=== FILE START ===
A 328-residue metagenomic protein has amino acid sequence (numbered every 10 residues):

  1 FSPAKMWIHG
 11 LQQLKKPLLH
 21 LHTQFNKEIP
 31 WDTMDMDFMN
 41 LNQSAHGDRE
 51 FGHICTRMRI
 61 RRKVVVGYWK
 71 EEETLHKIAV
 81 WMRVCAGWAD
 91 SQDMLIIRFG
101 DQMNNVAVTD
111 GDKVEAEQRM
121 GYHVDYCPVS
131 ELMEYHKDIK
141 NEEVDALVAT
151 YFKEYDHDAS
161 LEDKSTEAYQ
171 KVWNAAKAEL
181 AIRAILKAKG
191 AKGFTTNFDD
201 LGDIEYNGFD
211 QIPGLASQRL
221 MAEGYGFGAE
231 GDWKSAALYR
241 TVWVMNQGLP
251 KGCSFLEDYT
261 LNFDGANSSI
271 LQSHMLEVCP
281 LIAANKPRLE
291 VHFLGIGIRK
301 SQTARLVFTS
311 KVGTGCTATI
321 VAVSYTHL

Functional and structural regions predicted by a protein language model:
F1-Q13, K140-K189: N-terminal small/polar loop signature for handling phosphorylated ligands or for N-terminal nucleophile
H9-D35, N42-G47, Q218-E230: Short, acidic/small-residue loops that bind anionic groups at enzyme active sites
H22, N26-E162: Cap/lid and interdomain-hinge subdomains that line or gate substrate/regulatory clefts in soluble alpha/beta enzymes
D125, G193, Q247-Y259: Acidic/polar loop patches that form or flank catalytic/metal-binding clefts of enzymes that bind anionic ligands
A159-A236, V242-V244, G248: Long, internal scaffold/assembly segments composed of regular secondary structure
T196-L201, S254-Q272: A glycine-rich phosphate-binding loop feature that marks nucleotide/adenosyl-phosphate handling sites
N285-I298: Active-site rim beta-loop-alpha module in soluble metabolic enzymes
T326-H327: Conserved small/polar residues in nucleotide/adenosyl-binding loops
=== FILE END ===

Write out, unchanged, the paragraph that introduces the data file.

A 328-residue metagenomic protein has amino acid sequence (numbered every 10 residues):